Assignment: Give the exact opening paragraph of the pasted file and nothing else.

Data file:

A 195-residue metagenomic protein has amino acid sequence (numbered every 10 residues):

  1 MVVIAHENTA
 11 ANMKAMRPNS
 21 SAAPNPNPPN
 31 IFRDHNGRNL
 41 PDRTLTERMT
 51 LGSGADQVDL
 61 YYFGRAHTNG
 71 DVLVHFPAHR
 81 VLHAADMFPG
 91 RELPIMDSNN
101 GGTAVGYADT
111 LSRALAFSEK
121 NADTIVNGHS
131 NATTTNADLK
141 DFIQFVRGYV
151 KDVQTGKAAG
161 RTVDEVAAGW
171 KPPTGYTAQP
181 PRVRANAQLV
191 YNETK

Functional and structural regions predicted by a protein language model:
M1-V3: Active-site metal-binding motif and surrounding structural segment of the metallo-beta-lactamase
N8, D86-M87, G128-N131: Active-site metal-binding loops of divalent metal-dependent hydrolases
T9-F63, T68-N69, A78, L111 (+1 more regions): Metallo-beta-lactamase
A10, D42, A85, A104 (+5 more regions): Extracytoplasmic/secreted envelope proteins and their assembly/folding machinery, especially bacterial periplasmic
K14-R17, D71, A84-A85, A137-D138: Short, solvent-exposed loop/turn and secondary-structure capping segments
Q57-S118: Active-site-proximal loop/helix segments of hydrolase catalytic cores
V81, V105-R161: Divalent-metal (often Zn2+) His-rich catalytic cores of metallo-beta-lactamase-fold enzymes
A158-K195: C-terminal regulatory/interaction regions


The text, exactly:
A 195-residue metagenomic protein has amino acid sequence (numbered every 10 residues):